But what I observed on and after 9/11 showed me that the evil entity underground was in fact a metaphor for the evil that dwells in us all. When something allows it to surface, people do bad things.
I objected to the targeting of Arabs and Muslims and other dark-skinned people after 9/11 because I thought it was wrong. A couple of the 9/11 hijackers had lived in an apartment complex very close to where we had lived for a while. We didn’t know them, but could possibly have seen them on the streets, in the supermarket. After 9/11, the neighborhood mosque was targeted by vandals and others, and a police car had to sit outside it every day and night, to keep the peaceful people who worshipped there safe.
Faith can be responsible for much good in the world. But by definition, the underlying elements of faith are subject to interpretation. Anything that can be interpreted can be misinterpreted. And because faith reaches people at their deepest cores, some of the faithful can be led, by other, more charismatic people, to do terrible things through the misinterpretation, willful of not, of that faith. That, I believe, was the story of most of the 9/11 hijackers. Islam as a whole could not be blamed, any more than Christianity as a whole could be blamed for the Crusades, or the devout belief in small government could be blamed for Oklahoma City. Only people can be blamed, and even then that blame must be tempered by an understanding of the underlying forces.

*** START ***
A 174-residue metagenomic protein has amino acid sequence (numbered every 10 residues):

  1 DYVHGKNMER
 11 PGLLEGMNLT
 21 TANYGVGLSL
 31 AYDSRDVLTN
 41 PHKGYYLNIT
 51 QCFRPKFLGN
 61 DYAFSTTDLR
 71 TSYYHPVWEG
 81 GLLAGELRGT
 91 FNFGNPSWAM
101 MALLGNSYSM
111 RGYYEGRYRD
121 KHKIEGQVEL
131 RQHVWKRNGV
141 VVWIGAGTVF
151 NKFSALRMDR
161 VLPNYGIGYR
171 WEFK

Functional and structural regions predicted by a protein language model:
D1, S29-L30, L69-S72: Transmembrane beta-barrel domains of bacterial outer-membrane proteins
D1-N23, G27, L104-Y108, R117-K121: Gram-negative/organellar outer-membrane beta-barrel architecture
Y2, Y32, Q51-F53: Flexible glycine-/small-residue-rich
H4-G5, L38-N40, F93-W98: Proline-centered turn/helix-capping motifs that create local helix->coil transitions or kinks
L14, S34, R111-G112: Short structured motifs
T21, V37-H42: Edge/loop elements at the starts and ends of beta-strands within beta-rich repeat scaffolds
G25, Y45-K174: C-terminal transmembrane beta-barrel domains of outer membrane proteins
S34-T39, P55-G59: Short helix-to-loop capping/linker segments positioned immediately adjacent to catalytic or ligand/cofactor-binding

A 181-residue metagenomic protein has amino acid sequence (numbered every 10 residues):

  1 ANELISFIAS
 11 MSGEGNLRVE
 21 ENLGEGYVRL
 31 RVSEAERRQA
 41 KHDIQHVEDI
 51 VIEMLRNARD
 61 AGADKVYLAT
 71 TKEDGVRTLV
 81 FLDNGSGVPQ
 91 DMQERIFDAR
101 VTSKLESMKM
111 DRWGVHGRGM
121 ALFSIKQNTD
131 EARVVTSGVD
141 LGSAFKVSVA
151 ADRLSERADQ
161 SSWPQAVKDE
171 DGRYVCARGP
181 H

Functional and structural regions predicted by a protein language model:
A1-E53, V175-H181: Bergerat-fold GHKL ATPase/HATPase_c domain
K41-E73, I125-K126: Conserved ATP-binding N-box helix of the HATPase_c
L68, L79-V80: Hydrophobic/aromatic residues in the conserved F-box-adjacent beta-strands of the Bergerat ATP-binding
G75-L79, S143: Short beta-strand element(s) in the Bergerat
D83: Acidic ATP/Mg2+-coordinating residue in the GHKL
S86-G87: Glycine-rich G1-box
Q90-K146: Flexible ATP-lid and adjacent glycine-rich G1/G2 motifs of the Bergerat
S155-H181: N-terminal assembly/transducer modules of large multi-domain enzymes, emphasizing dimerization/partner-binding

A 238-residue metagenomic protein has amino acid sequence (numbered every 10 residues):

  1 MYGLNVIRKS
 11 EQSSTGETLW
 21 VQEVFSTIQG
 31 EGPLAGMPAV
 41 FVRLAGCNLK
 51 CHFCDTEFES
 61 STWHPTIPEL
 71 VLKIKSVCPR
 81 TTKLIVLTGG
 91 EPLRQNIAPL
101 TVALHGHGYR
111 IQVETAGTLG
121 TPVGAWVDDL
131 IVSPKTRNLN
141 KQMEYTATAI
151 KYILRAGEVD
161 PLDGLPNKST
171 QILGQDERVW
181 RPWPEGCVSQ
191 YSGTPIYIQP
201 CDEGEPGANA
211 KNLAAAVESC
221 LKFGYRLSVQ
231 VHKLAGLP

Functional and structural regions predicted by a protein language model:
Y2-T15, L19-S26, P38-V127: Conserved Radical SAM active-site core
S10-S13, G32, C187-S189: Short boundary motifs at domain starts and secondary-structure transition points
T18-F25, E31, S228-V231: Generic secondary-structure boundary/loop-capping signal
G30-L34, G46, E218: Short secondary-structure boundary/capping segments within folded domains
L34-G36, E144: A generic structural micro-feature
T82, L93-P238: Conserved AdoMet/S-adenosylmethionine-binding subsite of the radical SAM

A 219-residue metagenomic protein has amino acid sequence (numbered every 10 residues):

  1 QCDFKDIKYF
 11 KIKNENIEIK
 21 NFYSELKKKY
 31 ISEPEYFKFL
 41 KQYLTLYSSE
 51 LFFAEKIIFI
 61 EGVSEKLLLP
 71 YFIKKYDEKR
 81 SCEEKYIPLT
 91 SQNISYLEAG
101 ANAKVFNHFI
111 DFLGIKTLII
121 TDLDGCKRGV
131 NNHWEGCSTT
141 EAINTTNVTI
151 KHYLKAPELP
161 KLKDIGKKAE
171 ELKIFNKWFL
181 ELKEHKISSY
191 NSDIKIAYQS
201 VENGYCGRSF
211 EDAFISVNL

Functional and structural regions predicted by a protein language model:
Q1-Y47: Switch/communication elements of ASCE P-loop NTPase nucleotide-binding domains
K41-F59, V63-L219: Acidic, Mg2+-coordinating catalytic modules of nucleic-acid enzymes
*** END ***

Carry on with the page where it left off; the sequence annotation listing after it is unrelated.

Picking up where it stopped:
So I wrote on, with a greater understanding of the central metaphor of that buried evil. I addressed some of the questions of 9/11 and our responses to it in a direct way, and others in a more metaphorical way. I had some characters who were trespassing on a military bombing range in order to spread a lesson of peace—one of them predicted the invasion of Iraq (and this was in late 2001; we were definitely moving into Afghanistan but Iraq was still not even being openly discussed). Characters were dealing with the aftermath of the attacks in as many ways as real people did. And the evil beneath the desert lands was growing and reaching into people’s hearts and turning them against one another. All of it led to a climactic showdown of good vs. evil.
In his book On Moral Fiction, John Gardner—not the one who wrote James Bond novels, but the one who wrote Grendel, telling the story of Beowulf from the monster’s perspective said that the purpose of moral fiction was to make people good by choice.